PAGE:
Fiery Henderson NV Plane Crash Kills 1, Injures 3; FAA, NTSB To Investigate

09/09/2010 // West Palm Beach, FL, US // Sandra Quinlan // Sandra Quinlan

Henderson, NV—A small aircraft crashed in a residential neighborhood south of Las Vegas Monday, September 6, 2010, killing one person and injuring three others. The wrecked plane burst into flames upon hitting the ground and flipping over, according to information provided by the Associated Press.

While the crash itself was horrific, Las Vegas Metropolitan Police Sgt. John Sheahan contended it was incredible that there were no injuries reported on the ground.

“I think we can attribute that to the pilot trying to put it down in a safe place… You’re talking the plane crashed maybe 20 or 30 feet (from the nearest home),” Sgt. Sheahan added.

Reports indicated a single-engine Piper Cherokee smashed into two brick walls, a streetlight pole and a tree before crashing on a residential Henderson street. The aircraft then caught fire and seemingly ejected to of its occupants.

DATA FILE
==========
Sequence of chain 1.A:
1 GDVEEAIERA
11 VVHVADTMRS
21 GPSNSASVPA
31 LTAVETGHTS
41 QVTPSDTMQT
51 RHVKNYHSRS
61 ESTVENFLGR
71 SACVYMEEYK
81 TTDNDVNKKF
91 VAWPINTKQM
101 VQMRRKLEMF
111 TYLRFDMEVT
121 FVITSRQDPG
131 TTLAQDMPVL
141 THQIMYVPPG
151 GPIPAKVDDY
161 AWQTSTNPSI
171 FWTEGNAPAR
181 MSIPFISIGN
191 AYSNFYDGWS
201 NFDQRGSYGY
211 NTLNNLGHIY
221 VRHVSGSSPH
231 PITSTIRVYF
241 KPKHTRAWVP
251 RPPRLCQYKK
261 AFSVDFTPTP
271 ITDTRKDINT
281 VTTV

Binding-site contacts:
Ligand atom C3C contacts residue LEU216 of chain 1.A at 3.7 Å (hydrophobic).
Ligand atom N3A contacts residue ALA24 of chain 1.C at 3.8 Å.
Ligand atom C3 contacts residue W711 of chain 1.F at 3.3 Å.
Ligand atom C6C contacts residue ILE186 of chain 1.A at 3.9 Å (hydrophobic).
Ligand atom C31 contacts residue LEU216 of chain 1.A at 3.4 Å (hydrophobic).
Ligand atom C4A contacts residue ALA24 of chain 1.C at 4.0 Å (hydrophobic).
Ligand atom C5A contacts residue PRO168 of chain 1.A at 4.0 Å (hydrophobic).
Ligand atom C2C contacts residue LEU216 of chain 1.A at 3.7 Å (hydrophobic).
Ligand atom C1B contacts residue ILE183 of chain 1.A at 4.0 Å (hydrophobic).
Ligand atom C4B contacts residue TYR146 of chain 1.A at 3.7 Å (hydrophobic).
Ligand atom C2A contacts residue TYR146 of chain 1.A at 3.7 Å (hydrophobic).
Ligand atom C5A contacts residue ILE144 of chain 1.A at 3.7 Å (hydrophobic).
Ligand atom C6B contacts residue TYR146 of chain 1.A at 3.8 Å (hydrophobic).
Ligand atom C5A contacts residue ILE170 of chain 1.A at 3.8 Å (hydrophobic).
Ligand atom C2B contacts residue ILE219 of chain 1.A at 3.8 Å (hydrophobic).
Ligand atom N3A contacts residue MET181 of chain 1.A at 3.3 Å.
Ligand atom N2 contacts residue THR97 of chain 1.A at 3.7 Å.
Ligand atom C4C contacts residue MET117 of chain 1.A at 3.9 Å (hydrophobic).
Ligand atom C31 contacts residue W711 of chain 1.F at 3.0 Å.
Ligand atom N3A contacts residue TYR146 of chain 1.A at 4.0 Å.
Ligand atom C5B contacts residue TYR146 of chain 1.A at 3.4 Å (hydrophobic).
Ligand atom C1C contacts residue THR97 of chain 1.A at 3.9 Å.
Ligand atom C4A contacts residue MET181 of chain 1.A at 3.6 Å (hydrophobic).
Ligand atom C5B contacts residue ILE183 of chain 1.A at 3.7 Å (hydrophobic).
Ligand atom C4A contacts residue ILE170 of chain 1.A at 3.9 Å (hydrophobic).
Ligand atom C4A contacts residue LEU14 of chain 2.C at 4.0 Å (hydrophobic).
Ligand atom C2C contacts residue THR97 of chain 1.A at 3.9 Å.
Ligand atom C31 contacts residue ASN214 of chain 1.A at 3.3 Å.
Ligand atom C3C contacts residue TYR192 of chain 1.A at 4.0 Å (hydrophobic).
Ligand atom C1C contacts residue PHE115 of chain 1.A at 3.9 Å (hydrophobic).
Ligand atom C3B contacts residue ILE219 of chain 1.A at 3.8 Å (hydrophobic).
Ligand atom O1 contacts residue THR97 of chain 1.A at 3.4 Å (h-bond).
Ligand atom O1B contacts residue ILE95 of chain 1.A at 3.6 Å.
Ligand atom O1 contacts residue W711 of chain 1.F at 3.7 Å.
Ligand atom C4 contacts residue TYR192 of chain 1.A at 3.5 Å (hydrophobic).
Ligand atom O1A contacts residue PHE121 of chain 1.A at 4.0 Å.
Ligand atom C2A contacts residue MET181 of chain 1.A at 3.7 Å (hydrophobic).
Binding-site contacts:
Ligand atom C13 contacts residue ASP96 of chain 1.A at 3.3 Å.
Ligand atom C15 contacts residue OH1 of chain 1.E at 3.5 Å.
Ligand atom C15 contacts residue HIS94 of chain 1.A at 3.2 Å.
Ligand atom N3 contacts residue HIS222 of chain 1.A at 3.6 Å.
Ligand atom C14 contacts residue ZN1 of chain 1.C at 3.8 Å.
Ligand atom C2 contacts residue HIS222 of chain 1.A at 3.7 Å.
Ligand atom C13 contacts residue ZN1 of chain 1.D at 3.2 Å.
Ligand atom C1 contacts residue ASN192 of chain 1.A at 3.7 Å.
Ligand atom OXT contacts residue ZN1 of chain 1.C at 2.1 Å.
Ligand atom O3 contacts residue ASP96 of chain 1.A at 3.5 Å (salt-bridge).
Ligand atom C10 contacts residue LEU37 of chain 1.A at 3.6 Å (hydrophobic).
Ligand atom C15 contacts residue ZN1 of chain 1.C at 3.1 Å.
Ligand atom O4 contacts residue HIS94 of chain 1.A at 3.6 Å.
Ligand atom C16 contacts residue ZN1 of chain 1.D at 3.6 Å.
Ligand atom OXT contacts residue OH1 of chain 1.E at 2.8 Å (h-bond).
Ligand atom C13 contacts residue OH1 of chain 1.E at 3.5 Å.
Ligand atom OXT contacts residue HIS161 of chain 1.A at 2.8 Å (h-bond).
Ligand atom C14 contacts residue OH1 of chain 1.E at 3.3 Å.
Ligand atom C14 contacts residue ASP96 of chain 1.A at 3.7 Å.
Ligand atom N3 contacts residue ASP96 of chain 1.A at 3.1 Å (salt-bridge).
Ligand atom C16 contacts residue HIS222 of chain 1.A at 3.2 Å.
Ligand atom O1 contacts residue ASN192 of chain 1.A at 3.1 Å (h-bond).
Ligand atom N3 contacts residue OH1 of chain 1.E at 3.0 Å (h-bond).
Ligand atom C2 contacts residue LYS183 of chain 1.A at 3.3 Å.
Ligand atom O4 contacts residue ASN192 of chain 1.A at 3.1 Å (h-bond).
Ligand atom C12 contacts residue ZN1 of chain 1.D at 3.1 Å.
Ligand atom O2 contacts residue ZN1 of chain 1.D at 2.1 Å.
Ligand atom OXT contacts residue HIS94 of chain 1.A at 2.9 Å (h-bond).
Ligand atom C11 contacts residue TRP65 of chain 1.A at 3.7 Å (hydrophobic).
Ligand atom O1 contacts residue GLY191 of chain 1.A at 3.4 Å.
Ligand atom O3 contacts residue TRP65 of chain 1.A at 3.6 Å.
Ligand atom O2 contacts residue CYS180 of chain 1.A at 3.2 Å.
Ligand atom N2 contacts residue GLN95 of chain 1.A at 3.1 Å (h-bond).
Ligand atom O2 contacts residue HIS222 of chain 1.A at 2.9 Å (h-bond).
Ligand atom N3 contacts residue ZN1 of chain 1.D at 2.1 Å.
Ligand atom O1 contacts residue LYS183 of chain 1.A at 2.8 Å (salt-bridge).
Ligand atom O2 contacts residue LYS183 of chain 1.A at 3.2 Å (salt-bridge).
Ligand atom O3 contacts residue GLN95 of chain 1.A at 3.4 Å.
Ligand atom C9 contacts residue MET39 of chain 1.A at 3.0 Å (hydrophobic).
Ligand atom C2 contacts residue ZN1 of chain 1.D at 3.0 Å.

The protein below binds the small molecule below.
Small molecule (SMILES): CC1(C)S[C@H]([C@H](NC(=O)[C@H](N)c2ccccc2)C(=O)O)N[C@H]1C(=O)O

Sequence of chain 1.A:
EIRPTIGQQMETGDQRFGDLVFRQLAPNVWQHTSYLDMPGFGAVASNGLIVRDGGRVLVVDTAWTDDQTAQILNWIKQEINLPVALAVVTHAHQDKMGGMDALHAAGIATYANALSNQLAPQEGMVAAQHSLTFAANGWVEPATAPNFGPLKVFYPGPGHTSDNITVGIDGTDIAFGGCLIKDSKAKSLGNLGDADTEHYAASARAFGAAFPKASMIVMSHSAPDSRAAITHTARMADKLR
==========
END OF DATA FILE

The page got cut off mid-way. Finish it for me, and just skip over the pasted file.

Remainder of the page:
Witnesses at the scene helped pull the remaining two occupants from the burning plane, noting that they were conscious on the scene.

Three of the unidentified victims were rushed to University Medical Center. Their conditions reportedly ranged from serious to critical.

Another person aboard the plane sadly suffered fatal injuries in the Nevada aviation accident.

The victims’ identities have yet to be released.

According to Federal Aviation Administration (FAA) spokesperson Ian Gregor, the plane departed from Henderson Executive Airport around 8 a.m. However, it was unsuccessful in gaining altitude.

The pilot then allegedly tried to turn back to the airport but didn’t manage to do so in time.

Police Lt. Joe Ojeda reported, “It appeared the way the aircraft was lined up that he did try to land on the road itself… On first blush it looks like he did try to do some kind of maneuver to get down as safely as he could.”

Authorities from the FAA and National Transportation Safety Board (NTSB) are investigating the fiery Nevada plane crash. It could take six months to a year until the probe draws to a close.

Legal News Reporter: Sandra Quinlan– Legal News for Nevada Aviation Accident Lawyers.

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